“It was the prettiest place I’d ever seen,” she says. “I loved the orange trees and the grapefruit trees and the cactus in bloom. I’d take a long walk every morning just to enjoy the beauty of it.”

While her memory is still sharp, Fouty says she doesn’t recall that much about her job. History says the plant in Phoenix built B-26 Marauders, but what Fouty does remember clearly was that she enjoyed being an inspector “because I got to see everything.” She also remembers being terribly homesick, and she intended to return to Missouri when Charlie succumbed to his illness. She was between one home and the other when she got off the train in Liberal, Kan., to stay with her sister for awhile. It was there she met her second husband, Willard Lee Snow, the father of her three children.

Oldest daughter Jan Mulvania jumps in to talk about her mother’s years helping support the family by cooking at The Crown restaurant in Trenton.

“She was a fantastic cook,” Jan says, describing “humongous” cinnamon rolls that were 50 cents. She also enjoys explaining that Fouty made matching dresses for Jan and sister Rose, who were only 15 months apart.

“My delight was to dress my two little girls,” Fouty admits with a grin.

Jan pulls out photos of the family, and Fouty’s ready smile fades. Her last sibling, Jay Ratliff, died in February 2018 and her son Kevin was struck down by a heart attack in April of that year. “It almost killed me,” Fouty says simply. But the new home she shares with daughter Rose seems to have cheered her. They created a large and well-appointed sewing room for the hobby they share, with closets full of neatly stored fabric, and Fouty is currently working on another quilt for Arkansas Children’s Hospital.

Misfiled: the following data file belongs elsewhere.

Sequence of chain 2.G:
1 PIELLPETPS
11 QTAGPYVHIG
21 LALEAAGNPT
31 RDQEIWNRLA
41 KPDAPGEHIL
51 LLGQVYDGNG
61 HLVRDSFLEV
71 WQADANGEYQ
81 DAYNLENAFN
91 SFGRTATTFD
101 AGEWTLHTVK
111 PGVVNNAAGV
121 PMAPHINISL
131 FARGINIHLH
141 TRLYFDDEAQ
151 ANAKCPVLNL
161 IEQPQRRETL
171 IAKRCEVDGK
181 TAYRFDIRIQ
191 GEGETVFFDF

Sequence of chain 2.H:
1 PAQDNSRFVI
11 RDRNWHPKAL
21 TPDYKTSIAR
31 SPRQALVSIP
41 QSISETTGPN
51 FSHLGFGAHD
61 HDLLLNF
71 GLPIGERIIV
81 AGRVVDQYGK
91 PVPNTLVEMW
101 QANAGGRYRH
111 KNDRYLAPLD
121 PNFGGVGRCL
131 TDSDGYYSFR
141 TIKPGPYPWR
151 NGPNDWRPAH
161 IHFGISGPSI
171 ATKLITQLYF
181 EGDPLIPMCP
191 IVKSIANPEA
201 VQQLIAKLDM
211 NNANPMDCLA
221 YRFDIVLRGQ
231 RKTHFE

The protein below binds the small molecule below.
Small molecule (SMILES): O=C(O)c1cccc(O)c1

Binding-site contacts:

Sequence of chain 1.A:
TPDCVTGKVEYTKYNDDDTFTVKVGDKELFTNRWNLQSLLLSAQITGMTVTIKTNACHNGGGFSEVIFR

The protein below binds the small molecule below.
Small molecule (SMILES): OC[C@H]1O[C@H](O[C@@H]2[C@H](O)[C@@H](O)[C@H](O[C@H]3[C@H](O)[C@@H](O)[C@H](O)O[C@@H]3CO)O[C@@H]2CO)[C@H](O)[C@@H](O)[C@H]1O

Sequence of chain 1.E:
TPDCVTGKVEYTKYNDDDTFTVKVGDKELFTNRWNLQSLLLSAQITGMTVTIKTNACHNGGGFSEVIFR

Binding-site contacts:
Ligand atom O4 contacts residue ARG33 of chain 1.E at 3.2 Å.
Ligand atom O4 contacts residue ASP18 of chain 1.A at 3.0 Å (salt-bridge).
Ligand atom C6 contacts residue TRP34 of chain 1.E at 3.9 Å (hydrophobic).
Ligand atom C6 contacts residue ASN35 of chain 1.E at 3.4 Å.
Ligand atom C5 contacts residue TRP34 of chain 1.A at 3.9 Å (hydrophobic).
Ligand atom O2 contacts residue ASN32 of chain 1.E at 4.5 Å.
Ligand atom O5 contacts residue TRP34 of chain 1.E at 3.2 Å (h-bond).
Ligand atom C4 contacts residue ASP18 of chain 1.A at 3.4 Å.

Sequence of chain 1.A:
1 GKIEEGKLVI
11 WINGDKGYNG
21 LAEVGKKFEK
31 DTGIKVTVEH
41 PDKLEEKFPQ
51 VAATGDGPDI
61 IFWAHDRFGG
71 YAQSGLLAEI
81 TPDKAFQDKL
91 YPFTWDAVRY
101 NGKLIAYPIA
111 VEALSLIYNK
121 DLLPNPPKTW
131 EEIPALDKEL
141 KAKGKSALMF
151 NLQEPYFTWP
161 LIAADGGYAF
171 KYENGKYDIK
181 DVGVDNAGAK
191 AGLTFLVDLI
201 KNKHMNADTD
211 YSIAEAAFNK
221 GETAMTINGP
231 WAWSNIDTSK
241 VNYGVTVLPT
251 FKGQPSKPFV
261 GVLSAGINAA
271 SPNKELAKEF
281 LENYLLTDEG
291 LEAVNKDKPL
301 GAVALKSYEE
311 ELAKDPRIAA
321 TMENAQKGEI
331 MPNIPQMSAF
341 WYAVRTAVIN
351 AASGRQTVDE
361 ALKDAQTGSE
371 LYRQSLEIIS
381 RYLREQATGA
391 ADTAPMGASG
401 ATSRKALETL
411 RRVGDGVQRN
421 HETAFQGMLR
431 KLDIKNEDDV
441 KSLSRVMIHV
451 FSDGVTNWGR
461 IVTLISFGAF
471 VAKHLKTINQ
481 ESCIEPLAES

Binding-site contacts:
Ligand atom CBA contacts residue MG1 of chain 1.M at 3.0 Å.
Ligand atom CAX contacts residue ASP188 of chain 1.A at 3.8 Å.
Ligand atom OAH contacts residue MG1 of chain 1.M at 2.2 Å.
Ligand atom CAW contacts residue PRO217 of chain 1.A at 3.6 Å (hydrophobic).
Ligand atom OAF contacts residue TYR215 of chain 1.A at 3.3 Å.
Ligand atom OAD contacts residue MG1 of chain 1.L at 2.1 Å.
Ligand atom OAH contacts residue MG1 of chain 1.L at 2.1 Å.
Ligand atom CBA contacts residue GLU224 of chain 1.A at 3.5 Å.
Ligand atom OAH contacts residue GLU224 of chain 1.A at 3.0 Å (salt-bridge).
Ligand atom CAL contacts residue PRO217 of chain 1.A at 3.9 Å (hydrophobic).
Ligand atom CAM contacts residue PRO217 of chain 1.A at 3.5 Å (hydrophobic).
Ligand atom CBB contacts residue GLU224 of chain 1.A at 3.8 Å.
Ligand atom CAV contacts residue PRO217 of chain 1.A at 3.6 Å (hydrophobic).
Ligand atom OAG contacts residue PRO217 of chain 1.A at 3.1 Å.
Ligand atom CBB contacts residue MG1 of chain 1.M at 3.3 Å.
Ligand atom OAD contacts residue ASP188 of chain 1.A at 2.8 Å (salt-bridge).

Photos courtesy Willa Fouty
Willa Fouty always made matching dresses for her daughters Jan and Rose. Kevin, her middle child and only son, died in 2018.

“I’ve learned and continue to learn so much from my mom,” says daughter Rose, who is administrative assistant to the mayor of Springdale. “She is such a sweet and kind lady, and what a sense of humor she has, managing to keep all of us on our toes when she is around! She has been through so much during her lifetime but is one of the strongest women I know and has accomplished so much on her own.

“She is so proud of her time as a ‘Rosie’ and knows that although it may not have been as long as some people, she did a service during wartime.”

The Birth Of Rosie

The character of “Rosie the Riveter” was born in 1942, when songwriters John Jacob Loeb and Redd Evans “wanted to write a song about women who were working for the war effort for the country,” music historian Robert Lissauer told author Penny Colman in a 1994 interview.

“So they just made up the name ‘Rosie the Riveter.’ You pick a name for the alliteration and you go ahead and write it,” The Washington Post reported the story in September 2018. “By ‘working overtime on the riveting machine,’ the song says, Rosie protects her boyfriend, a Marine named Charlie who’s fighting in the war. She even wins an ‘E’ — the Army-Navy Excellence in Production award,” The Post wrote.